Philippines Volcano Lava Flows Threaten Thousands, Authorities Order Mass Evacuations

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The glow of lava from the cloud-covered Mayon volcano as it erupts pictured from the Philippine city of Legazpi in Albay province, early on January 15. The Philippines raised the alert level for the country's most active volcano twice in 24 hours on January 14, meaning that a hazardous eruption is possible within days. SIMVALE SAYAT/AFP/Getty Images

Dangerous flows of lava down the crater of the Philippines' most active volcano have followed ash clouds and rock falls, prompting authorities to evacuate around 9,000 residents for their safety.

Scientists warned following an eruption on Monday that the Mayon volcano could turn "explosive," according to the Associated Press. After the volcano lit the night's sky Sunday with a reddish-orange glow and had thick clouds visible at its summit, the Philippine Institute of Volcanology and Seismology increased the threat level to three out of five. The warning shows an increased likelihood of a dangerous eruption.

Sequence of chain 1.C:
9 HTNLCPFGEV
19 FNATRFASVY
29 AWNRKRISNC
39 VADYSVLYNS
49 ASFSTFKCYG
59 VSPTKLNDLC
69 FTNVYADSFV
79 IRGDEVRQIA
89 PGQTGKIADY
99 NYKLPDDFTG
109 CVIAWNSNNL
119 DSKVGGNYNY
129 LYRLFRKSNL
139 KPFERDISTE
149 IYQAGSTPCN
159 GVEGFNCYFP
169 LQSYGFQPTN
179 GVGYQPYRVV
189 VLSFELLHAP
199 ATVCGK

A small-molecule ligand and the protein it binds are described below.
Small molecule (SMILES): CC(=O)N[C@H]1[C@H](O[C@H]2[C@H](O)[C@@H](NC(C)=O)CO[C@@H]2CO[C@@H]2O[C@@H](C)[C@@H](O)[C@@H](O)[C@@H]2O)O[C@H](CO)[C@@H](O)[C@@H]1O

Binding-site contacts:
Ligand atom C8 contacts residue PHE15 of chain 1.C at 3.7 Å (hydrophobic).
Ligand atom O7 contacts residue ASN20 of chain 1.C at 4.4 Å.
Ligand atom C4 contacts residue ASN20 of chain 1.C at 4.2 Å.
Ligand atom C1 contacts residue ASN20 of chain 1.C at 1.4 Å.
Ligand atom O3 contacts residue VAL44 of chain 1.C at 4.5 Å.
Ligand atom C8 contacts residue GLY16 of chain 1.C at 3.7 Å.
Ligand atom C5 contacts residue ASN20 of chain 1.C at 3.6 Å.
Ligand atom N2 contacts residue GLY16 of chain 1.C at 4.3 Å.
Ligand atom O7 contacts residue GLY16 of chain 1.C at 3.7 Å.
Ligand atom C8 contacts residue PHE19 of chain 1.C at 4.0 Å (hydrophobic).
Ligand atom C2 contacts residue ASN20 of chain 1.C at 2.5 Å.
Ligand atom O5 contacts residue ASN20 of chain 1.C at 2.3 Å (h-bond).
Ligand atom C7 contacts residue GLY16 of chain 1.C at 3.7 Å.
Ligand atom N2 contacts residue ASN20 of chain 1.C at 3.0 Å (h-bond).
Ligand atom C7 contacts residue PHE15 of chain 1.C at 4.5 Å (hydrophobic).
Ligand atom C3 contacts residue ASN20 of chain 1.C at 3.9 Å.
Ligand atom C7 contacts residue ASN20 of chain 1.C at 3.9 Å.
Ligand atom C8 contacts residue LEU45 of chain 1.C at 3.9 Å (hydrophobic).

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CNN reported authorities recommended the creation of a "danger zone" seven miles around the volcano to protect residents against possible "rockfalls, landslides and sudden explosions or dome collapse."

Emergency response officials in Albay, the coconut-growing area where the volcano is located, 210 miles southeast of Manila, said 9,000 residents had been evacuated.

Religious people in the high-risk areas have erected huge white crosses in their neighborhoods in a bid to protect their property and even their lives. Officials have warned those villagers who stayed in their properties were putting their lives at risk.

Three steam explosions on Saturday sent ash into nearby villages. Mayon, one of the most active volcanoes in the world, has erupted 47 times since 1616. In 2014, thousands were evacuated under a "critical" alert warning. In 2013, five tourists were killed when they were hit by falling rocks.

Volcanologists fear Mayon could produce one of the most deadly and destructive forms of volcanic eruption, pyroclastic flow, which would mean superheated gas and debris would be released from the crater at high speeds, vaporizing everything in the path.